Mewtwo

Playing Mewtwo in this deck is obvious. One of the best decks in the current format is Buzzwole GX, but it has one downside - it's weak to Psychic Pokémon. This means that Mewtwo and Mew EX are the best choices to take them down! Mewtwo puts the pressure on by using a Double Colorless energy and a Choice Band. Mewtwo can then smack a 1 energy Buzzwole GX for 140 damage! Let's say they used Knuckle Impact or Absorbtion GX and K.O.'d one of your Golisopod GX. You now bring up your Mewtwo with a Choice Band and can K.O them right back for 220 damage thanks to weakness. And the cherry on top - Mewtwo is only a one prize attacker! Espeon GX/Garbodor is also getting popular, but unfortunately, it’s also weak to Psychic. This means that including Mewtwo is just a good idea in general.

 

Other tech cards you could add:

 

Weavile from Ultra Prism

 Weavile ULP

This Weavile is a power house and I might add it into the deck with Rainbow energies because it’s just that good! Its first attack is nothing to look past - for one Colorless energy it puts the opponent's active Pokémon to sleep, which can be quite a bother trying to hit heads. Its second attack, the one you would use the most, takes a Dark energy, which explains the Rainbow energy inclusion. Evil Admonition does 50x damage per Pokemon on your opponent's side of the field that has an ability. Like I said before, decks need their Zoroark GXs out and Tapu Lele, too. It's often you will see Pokémon with abilities pile up quickly on the field, which is great for you! Four ability Pokémon on your opponent’s side is 200 damage. Combine that with a Choice Band and you will knock out almost everything except Gardevoir GX (thanks to its resistance to Dark Pokémon) and the big bulky metal Pokémon, Metagross GX and Solgaleo GX, but those haven't been very represented in the meta recently.

 

Buzzwole-GX from Sun & Moon Promos

Buzzwole GX:

Buzzwole GX is another great attacker in this deck. Combine it with Rainbow energy so it can use Buzzwole's first attack, Jet Punch, and you can one shot Zoruas since they are weak to Fighting. Also, Jet Punch can spread damage around so Espeon EX can devolve your opponent's Pokemon for K.O.s later, or help Golisopod GX to get into one-shot range. The only downside of this card is that Mew EX or Mewtwo is in basically every deck and Buzzwole GX is weak to Psychic, so trying to play around those cards can be tricky. But, I think Buzzwole is still worth a spot in the deck, as the math it provides just makes it easier to find knockouts later in the game.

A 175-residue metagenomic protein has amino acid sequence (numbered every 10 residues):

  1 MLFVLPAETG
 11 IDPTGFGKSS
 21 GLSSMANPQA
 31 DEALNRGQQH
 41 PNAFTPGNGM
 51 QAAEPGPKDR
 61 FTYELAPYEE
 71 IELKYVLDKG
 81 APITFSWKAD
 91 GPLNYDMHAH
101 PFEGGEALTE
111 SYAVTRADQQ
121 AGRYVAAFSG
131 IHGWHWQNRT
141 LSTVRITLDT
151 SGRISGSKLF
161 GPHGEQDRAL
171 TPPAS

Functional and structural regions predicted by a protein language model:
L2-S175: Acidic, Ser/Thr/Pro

Kartana-GX from Crimson Invasion

Kartana GX:

It’s an Enhanced Hammer that can be reused in the same turn, as well as just end games with its GX attack! Kartana's ability, Slice Off, discards a special energy from one of your opponent's Pokémon, making this a great tech Pokémon. Combine this ability with a Rainbow energy to put 1 damage counter on Kartana, and you can use Acerola in the same turn to do it all again - that’s 2 Special energy off the board! Its second attack can be useful, too. For a Metal energy (rainbow) and a Double Colorless, it does 70 damage, then you may shuffle Katana and all cards attached to it back into the deck. That may sound awful to some, but if you think Kartana may get knocked out the following turn, returning it to the deck is the best option. This also lets you reuse Kartana GX's ability, Slice Off, later in the game! Lastly, the GX move can be very sneaky. For 1 Metal energy, it just takes a prize card! You can steal games with this move, as well as help make your prize race easier, since you eliminate a potential GX Pokémon you may have had to K.O for the win!

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In conclusion, I think this deck has some great match-ups across the board. The only two match-ups I think could be difficult are Dusk Mane GX/Magnezone or Ho-Oh GX/Kiawe. Dusk Mane Necrozma can one-shot this deck while you try to establish a two-shot. Weavile does nothing, as Magnemite has a Bench Barrier ability. The other deck, Ho-Oh GX/Kiawe,  is almost an auto loss. Weavile/Golisopod’s main attacker is Golisopod GX, which is weak to fire, so you will be having a bad day trying to attack with it. Your best bet is to attack with Mewtwo, Tapu lele GX, or even Tapu Koko, since Ho-Oh is weak to Lightning.

So far, I can say that Weavile/Golisipod is very fun and could even be a strong contender moving forward. Abilities and evolution Pokémon are a huge part of the Pokémon TCG, leaving the door open for Weavile and Espeon EX to sweep through the competition. Thanks for taking the time to read through this article. I hope you give this deck a try!

Michael Laundrie, Team DDG